We also have the holy Sacrament of the Body and Blood of Christ that John never saw. We receive the most sacred food and drink of all. This so far exceeds the Passover that John knew that it is only a shadow of the glory of the meal that we receive often.
We have the entire writings of the Scripture – Old Testament and New – at our fingertips. God’s inspired and inerrant Word has been given through holy prophets and apostles to us. What privilege! What treasure!
We have received so much in this wonderful age when God has fulfilled all things through His Son. The only thing that has not been accomplished is the end of this old world and the coming of the new. Even that has been pictured and foretold for us.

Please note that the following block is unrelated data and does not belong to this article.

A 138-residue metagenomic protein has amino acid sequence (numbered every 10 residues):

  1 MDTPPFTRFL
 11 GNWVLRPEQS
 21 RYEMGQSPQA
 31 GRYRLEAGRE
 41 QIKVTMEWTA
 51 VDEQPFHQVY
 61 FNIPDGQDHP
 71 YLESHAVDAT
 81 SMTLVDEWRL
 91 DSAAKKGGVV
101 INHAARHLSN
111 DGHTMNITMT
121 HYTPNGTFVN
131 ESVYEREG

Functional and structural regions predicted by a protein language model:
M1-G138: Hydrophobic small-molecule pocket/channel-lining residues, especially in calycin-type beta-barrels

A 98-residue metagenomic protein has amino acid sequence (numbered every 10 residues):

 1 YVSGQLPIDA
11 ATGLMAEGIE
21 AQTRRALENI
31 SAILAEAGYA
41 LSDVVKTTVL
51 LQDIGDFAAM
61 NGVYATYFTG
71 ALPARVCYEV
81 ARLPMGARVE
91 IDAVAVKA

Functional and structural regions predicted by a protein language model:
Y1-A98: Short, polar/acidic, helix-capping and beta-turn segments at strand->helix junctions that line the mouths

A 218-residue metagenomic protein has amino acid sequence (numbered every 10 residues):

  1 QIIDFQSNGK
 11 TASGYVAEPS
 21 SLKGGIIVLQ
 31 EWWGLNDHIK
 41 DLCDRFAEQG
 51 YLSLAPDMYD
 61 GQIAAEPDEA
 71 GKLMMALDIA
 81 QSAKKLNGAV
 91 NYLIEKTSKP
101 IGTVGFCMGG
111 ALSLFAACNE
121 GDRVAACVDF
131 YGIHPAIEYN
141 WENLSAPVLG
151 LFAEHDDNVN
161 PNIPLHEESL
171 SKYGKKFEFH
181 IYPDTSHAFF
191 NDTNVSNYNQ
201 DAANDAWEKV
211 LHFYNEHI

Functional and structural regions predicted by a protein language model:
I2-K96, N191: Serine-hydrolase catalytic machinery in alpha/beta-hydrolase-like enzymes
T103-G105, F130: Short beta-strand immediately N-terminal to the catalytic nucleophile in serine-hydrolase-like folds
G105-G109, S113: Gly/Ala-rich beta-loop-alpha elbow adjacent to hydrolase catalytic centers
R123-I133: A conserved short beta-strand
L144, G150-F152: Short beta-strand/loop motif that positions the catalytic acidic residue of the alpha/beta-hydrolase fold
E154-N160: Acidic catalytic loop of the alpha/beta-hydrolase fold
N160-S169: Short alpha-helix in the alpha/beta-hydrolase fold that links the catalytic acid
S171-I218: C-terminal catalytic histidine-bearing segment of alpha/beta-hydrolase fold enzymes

Yet we sometimes moan and whine. “If only we had this . . . If only we had that . . .” We are still little ones, weak in ourselves, for all that we have received from the gracious hand of God. Even as we sit upon the pinnacle of history, we find a way to feel neglected and underprivileged.
May we see through faith how much Christ has purchased for us. May we appreciate how clearly God has proclaimed His revelation to us. May we receive eagerly, hungrily, His gifts that He pours out in this place, not disdaining the wonders He is pleased to bestow upon us, His little children.
In His Name, the only-gracious God. Amen.